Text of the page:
Category: Fight Back

Fightback Nan

The Daily Scam is a great web site run by three guys in America who became sick of the flood of scam emails, texts and phone calls that invade our lives.

One lady who contacted them (they call her Nan) tells of her attempts to waste the scammers time and hand the scammers details over to the Police. This is one of her exploits (reproduced with permission from The Daily Scam).

Nan was burned once by a scammer last year and she is once burned, twice shy.  Nan now prides herself as a scam-hunter and we’re proud of her! Rather than cancel her accounts through which she has been targeted by scammers, Nan lies in wait, excited when she recognizes the tell-tale signs of a scam. She’s learned the hard way and now puts that knowledge to good use. Nan has been contacted several times through her account by what she has come to recognize as the advance check scam.   Advance-check scams are very common and Nan tells us that the scammers can bring it on.

Email To: Nan from “James Abott / Ato Jina”

Hi, You will receive the Assignment Package today. Kindly follow the instruction letter enclosed and complete the Assignment immediately. I will be looking forward to hear from you. Please reply

Nan received a United States Postal Service 2-day priority mail envelope from a business identified as Moving Right Along, located in Fort Lauderdale, FL. There is a real business with this name and address but not in Florida. It is located in Ozone Park, New York!

The envelope that “ato jino” sent to Nan contained the following instructions on stationary from “Clear Lake Regional Medical Center.” 

Dear Sir/Madam,

This is the First Assignment Package as discussed in our previous conversation.

*You will have to cash/deposit the cashier’s check ($1646.71) at your bank today

*The funds should be available in your bank account same day or next day [THIS IS A LIE! MOST BANKS REQUIRE 3-7 DAYS, depending on several factors including if a deposit is made on a weekend or holiday, and make take 5-7 days before determining that a check is fraudulent.]

*Deduct $350 as your weekly wages and another $100 for Moneygram sending fee and Gas

To send the remaining funds $1196) to the Hospital Cashier that would be taking care of the Medication of the Client.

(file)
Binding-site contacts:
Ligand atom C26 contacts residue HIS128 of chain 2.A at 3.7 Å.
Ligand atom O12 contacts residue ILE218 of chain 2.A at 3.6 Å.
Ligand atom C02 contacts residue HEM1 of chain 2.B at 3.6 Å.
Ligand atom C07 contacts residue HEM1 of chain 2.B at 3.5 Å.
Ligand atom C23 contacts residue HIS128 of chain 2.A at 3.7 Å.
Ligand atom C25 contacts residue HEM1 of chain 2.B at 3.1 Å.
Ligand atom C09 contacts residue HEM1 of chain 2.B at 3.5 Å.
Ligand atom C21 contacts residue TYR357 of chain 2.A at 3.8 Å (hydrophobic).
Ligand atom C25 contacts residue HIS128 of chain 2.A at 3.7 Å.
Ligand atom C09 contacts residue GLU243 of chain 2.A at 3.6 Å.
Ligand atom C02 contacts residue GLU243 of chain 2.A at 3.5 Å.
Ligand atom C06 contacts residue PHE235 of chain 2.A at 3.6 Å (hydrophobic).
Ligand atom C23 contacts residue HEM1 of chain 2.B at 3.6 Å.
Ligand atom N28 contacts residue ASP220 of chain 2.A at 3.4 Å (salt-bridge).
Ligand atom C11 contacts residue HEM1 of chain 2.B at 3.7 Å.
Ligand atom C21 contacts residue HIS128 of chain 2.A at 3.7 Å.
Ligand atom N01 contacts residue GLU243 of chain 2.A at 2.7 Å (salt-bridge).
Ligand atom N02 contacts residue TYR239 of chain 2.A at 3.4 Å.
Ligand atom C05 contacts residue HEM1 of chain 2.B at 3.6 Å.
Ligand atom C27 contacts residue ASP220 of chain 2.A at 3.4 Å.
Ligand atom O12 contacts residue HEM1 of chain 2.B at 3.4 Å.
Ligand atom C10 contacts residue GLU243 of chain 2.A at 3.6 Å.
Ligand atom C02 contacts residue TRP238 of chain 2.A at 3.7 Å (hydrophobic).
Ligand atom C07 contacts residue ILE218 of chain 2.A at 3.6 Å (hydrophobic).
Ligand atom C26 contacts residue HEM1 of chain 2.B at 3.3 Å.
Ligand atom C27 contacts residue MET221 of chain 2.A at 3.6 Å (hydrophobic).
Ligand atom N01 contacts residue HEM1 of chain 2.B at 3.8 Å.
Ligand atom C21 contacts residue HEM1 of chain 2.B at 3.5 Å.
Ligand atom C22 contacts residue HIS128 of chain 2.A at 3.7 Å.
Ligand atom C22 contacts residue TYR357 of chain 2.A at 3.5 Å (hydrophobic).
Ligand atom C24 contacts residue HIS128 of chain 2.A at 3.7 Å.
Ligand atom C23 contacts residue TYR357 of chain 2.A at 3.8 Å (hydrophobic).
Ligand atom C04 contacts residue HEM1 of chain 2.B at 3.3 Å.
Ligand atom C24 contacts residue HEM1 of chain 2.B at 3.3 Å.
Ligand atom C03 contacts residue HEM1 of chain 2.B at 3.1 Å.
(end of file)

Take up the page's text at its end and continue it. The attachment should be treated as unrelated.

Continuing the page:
Below is the information of the Company Cashier:

Name: Felix Starks / Address: 3500 Hemphill St, City: Fort Worth State: Texas

Zip Code: 76110…………………………Please send $1196 here via MONEYGRAM

*Kindly send the eight digits Moneygram Reference Number of the transaction above after the transaction has been completed to my e-mail

Yours sincerely
Dr. James Abbott

From: Nan
Date: Jan 5, 2017 12:52 PM
Subject: Re: Hi
To: “ato jino” <>

OK I’ve reported you to the authorities.. thanks for another scam!! I’ve already now turned in 10 people! You will be caught for what you are doing. You are a criminal and shame on you!!

Nan says that she has played the scammers several times now.  As she has told us… “I love catching these scam artists in the act. It’s literally a high because I’m stopping them from scamming innocent people. Just being able to help is amazing to me.”

What did Nan accomplish? A lot actually. She wasted the scammer’s time and money, and put him at risk by exposing the fraud. By informing the bank and the authorities, she made it much harder to use the bogus checks pretending to be this bank.  But most importantly, she played them much like the way they play others. And so, to Nan, we say thank you! You are truly a crusader and we salute you

For more details on Nan’s scambaiting go to

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Neighbourhood Watch Week

Neighbourhood Watch logo

The week commencing 17th June was Neighbourhood Watch week.

It was a reason to look at the great work done to protect communities by the Neighbourhood teams across the country.

You’ll find Neighbourhood Watch online at

They claim to be the largest crime prevention movement in England and Wales with 2.3 million member households and their mission is to bring neighbours together to create strong, friendly, active communities where crime and anti-social behaviour are less likely to happen.

There are numerous examples on their website of the great work being done, such as the one below.

Pocket Park

There was a disused lay-by that had attracted drug dealing and fly-tipping and  the idea was to turn it into a pocket park. At the same time, a campaign was in progress to turn a disused shop front into a Window Gallery. The two projects were to help create a more vibrant, safe and connected community.

The team kept pressure on the local council by emailing and holding regular meetings with various councillors and community groups. They attended ward panel meetings with police, councillors and other groups locally in the belief that if they kept the pressure on they could eventually effect change.

It took six years for the pocket park and 18 months for the Window Gallery.